Adams mother to open store in memory of Noah Brown


ADAMS — Kayla Pierce remembers her son, Noah Brown, as a rambunctious youngster with a sense of humor who kept his mother on her toes.

She remembers how the 8-year-old enjoyed playing baseball with his Adams-Cheshire Little League team, the Elks.

He loved baseball so much that he was buried in his uniform.

Noah was killed last June when he was struck by a vehicle in front of his home, and the memories of that tragedy are still fresh for Pierce.

"I might get a little emotional," she said in a recent telephone interview. "It's hard to talk about."

But Pierce wants people to remember Noah the same way that she does.

Pierce is opening Smalls Shoppe, a variety store on Summer Street, in honor of her son, whose nickname was Smalls. A grand opening will be held at the store from 1 to 7 p.m. Sunday.

"It's really important that his name remains," Pierce said. "I want people to remember him. I want people to come in and say 'Who was Noah?' He was a very important little boy."

Smalls will offer a variety of goods.

"I'm selling mainly other people's crafts, and some of my own stuff," Pierce said. "Children's clothing, women's adult clothing, candy and greeting cards."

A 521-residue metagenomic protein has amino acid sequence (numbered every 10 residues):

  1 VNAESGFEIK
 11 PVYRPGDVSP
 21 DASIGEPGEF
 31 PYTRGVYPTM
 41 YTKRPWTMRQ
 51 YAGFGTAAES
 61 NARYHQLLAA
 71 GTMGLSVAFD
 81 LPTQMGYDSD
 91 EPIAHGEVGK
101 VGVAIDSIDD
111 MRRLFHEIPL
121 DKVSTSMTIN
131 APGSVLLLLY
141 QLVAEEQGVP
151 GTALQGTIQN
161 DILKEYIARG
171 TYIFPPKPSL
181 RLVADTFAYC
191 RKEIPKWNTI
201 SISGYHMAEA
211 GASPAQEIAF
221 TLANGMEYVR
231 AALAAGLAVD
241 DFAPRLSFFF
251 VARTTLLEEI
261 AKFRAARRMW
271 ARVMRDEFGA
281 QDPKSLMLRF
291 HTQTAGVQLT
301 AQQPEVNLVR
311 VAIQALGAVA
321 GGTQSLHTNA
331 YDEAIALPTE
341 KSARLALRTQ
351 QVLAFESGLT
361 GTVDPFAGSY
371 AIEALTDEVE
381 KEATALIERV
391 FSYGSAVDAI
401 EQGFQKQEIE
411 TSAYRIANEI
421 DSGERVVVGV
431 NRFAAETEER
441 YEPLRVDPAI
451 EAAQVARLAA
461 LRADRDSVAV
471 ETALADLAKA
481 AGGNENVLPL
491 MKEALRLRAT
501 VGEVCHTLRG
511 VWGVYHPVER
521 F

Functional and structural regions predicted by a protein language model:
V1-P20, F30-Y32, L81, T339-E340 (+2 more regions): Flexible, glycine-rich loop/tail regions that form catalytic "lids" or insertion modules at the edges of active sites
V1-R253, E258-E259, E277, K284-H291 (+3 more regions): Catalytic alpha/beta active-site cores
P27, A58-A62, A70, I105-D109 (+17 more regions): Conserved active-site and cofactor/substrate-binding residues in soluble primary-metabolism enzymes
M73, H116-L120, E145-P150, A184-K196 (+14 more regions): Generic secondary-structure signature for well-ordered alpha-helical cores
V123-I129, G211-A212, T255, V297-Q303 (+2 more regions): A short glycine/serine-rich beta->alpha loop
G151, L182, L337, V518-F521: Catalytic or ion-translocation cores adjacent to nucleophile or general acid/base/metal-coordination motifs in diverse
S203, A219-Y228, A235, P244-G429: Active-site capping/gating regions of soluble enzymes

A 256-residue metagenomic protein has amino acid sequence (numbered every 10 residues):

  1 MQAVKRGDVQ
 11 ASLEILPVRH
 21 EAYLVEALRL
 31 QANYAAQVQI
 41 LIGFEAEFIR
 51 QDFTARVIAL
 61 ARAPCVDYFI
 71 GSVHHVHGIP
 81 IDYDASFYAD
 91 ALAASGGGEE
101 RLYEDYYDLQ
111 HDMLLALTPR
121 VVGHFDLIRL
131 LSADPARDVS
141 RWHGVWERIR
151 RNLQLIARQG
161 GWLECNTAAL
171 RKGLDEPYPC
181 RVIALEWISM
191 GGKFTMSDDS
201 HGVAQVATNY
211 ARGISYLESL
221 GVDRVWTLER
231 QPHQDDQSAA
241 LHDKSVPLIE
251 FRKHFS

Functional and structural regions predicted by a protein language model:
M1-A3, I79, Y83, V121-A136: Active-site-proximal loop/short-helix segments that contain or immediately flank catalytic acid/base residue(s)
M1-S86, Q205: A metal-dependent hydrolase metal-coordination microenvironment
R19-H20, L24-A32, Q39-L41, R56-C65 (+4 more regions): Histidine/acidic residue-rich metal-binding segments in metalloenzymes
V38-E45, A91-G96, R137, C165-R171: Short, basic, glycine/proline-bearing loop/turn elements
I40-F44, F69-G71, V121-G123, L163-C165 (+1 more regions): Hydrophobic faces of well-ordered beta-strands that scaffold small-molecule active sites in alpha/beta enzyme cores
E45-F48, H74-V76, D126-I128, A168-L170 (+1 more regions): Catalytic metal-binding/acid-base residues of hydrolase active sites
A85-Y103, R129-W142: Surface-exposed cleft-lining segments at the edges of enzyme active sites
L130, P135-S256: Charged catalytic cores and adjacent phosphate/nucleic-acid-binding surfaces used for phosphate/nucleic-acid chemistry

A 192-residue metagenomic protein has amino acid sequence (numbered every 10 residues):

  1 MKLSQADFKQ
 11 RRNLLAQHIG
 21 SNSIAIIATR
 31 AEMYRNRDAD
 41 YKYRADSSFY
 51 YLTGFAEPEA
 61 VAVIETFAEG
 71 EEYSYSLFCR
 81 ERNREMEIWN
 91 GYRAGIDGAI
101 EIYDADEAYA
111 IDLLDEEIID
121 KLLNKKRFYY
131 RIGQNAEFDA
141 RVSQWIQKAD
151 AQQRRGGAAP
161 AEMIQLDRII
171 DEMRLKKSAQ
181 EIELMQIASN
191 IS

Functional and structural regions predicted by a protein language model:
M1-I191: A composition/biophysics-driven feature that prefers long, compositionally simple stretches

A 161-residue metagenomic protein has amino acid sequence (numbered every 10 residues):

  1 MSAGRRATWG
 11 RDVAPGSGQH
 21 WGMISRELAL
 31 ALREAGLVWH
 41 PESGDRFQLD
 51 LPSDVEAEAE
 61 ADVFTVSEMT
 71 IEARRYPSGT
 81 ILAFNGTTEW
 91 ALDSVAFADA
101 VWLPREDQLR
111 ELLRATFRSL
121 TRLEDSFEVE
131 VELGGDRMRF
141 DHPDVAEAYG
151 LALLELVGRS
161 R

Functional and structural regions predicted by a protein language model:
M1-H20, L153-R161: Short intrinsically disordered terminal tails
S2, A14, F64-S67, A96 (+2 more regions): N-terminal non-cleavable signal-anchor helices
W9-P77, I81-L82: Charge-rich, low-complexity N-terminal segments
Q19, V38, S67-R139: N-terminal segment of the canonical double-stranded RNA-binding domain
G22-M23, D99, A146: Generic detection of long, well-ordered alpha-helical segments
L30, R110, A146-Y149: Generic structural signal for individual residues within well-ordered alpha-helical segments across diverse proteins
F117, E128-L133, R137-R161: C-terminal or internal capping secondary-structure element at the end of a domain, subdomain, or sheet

Behind the front desk is 16-inch-by-20-inch photo of Noah that was used in his obituary. Patrons will also have the opportunity to contribute to the Noah Brown Scholarship Fund that has been set up by Adams Community Bank.

"People can come in and make donations if they want to," Pierce said.

Pierce has never owned a business before, but she takes photos, and has previous experience as a store manager. She managed the family photo department at Sears in the Berkshire Mall before it closed.

She decided to open Smalls on the advice of her fiance, John Michael Bradbury, who lived with Pierce and Noah.

"He wanted me to do something to get out of the house," Pierce said.

She originally wanted to name her store "Bits and Pieces" but the name wasn't available because someone else in Massachusetts is using it.

"I thought that was a sign, because my alternative name was Smalls Shoppe," she said.

The store is located in a former hair salon that didn't need much renovation.

"The building came exactly the way it is," Pierce said.

The couple spent between $3,000 and $4,000 to get the business underway, and they have a 14-month lease.

They are also carrying a very special memory.

"Everyone in this community knows Noah," Pierce said. "Ten years from now, I don't want people to say 'Who was that little boy who got hit by a car?' "

Smalls Shoppe will be open from 10 a.m. to 6 p.m. Monday and from Wednesday though Saturday, and from 1 to 5 p.m. Sunday. It will be closed on Tuesdays.

Contact Tony Dobrowolski at 413-496-6224.


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